[Snort-users] Re: [Snort-devel] classification changes

Mike Johnson mike at ...438...
Wed May 23 10:54:24 EDT 2001


Chris Green [cmg at ...81...] wrote:
> 
> Brian Caswell <bmc at ...227...> writes:
> 
> > We are going to change the classification for the Snort.org ruleset. 
> > Sorry IDWG guys, your classifications.  The IDWG classifications are
> > just not viable.  I tried.  Its really bad.  
> 
> Yes for right now, a good bit of the priorities aren't worth watching.
> This is partially due to weird classicfactions like "bad-unknown" and
> partially tdue to snort not having a to easily differentiate between
> an attempted- and a successful-

I'm actually quite happy with the current priorities.  I simply
filter out the first three (not-suspicious, unknown, bad-unknown).
I like that they're there, though, in case I want to have a
better view of my network. 

In the end, I'll cope.  I always knew using code from CVS was
subject to change.
 
> To do this, nearly a whole set of rules that operate only on stuff
> once tagged seems to be to separate the CMD.EXE 200's from the CMD.EXE
> 404s or whatever.

There's already some rules that have successful- tags.  I think
I only noticed one or two that weren't DDoS related (like zombie to
handler comminucations), though.  But separating the CMD.EXE's like
you mention could bequite useful.

> Atleast keep the same order that was already defined where larger
> numerical magnitude means higher priority.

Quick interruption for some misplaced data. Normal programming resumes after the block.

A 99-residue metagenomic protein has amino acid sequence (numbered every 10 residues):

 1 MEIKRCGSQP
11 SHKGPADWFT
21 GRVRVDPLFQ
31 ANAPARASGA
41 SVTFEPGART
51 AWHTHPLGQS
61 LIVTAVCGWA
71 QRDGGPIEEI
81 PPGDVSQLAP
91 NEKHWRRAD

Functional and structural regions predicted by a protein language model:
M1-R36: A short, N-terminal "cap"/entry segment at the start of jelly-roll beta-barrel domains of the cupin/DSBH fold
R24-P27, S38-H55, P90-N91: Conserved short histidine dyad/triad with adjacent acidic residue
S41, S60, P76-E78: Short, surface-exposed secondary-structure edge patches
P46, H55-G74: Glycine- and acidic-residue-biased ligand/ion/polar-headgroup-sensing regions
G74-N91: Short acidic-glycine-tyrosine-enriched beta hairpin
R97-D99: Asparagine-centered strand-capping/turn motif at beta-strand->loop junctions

Consider this a 'me too' vote.  Both methods have their disadvantages
when it comes to adding new priorities (you can't insert a new
rule with a discrete (no other rules with this priority) priority of 2  
into either without renumbering most all of them.  But I'm quite used
to a higher number meaning a higher priority.
 
> I don't think url-access/exploit are any different than attempted-user
> in the large scheme of things.

Agreed.  Exploiting a cgi grants user access at best, or on IIS
boxes it grants admin.
 
> service-probe for like a bind.version

Currently attempted-recon.  At the very least, I like the 
service-probe name better as it's a bit more descriptive as to
what's going on.  But what about probes for listening trojans
and looking for zombies?

> attempted-admin for an root exploit

Certainly.
 
> attempted-user for an exploit that will give you nobody privledges

Or whatever user your daemon runs as.
 
Mike
-- 
If at first you don't succeed, destroy all evidence that you tried -- unknown




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